Happy Birthday Mangalyaan!
India celebrated the successful launch of its first Mars-bound spacecraft on 24th September 2014 becoming the first Asian country to attempt to reach the red planet. The unmanned “Mangalyaan” orbiter’s launch was described as “textbook” by Indian Space Research Organization (ISRO) officials, with the satellite successfully entering an elliptical orbit around Earth that will slingshot it toward Mars.
Mars Orbiter spacecraft marks one year of its life around the red planet. After successfully completing one year of the mission life around Mars, now a large data set has been acquired. On this occasion Space Applications Centre, (ISRO), Ahmedabad has brought out a Mars Atlas which contains a compilation of images acquired by Mars Colour Camera (MCC) and results obtained by other payload results in a form of scientific atlas.
The 350-tonne launch vehicle, carrying an unmanned probe, was monitored by dozens of control room scientists who face their most daunting task since India began its space program in 1963. The country has never before attempted interplanetary travel and more than half of all missions to Mars have ended in failure, including one by China in 2011 and another by Japan in 2003.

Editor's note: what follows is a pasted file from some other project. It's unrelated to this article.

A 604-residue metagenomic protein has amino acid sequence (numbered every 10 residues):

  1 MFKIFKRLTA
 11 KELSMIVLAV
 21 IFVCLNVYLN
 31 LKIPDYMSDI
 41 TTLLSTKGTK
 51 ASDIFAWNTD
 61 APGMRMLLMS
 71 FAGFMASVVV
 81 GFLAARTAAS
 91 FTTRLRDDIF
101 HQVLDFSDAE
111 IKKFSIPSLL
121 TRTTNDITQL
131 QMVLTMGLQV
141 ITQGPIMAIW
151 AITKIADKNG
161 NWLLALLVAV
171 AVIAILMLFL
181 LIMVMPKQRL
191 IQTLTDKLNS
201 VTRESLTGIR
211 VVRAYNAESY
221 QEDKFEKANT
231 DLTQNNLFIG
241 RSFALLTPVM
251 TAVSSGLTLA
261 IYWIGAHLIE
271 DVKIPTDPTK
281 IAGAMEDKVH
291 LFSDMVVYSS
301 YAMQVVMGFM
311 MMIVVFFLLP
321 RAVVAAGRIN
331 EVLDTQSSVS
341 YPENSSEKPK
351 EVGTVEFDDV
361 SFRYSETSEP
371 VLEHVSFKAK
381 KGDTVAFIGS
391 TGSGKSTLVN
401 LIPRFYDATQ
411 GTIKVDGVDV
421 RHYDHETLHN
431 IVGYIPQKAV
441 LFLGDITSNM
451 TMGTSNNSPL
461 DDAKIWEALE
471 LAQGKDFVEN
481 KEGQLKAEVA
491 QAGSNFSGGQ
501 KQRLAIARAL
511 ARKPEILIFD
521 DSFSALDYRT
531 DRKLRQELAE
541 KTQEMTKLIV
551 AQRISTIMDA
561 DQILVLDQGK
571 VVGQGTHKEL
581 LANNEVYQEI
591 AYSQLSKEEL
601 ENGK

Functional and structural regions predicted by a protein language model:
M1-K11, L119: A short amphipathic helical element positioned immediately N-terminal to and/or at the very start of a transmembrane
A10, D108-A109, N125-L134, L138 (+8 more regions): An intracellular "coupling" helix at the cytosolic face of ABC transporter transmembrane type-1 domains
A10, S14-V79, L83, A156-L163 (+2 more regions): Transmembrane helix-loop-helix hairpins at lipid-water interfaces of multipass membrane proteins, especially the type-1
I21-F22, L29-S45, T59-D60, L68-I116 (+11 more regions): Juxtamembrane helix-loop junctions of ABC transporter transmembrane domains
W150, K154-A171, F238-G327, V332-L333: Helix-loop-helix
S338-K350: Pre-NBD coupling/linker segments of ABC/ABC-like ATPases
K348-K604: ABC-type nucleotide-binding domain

The images from MCC have provided unique information about Mars at varying spatial resolutions. It has obtained Mars Global data showing clouds, dust in atmosphere and surface albedo variations, when acquired from apoapsis at around 72000 km. On the other hand high resolution images acquired from periapsis show details of various morphological features on the surface of Mars.
The mission is indeed a proud moment for every Indian as it has expanded its horizons beyond our green planet and now not just sky but the universe is limit. Through this successful mission, India has scripted space history that sends a strong message to the world about India’s position in space science. This success of Mangalyaan, although a small mission, is going to make in-roads for bigger, more significant future missions to Mars & beyond.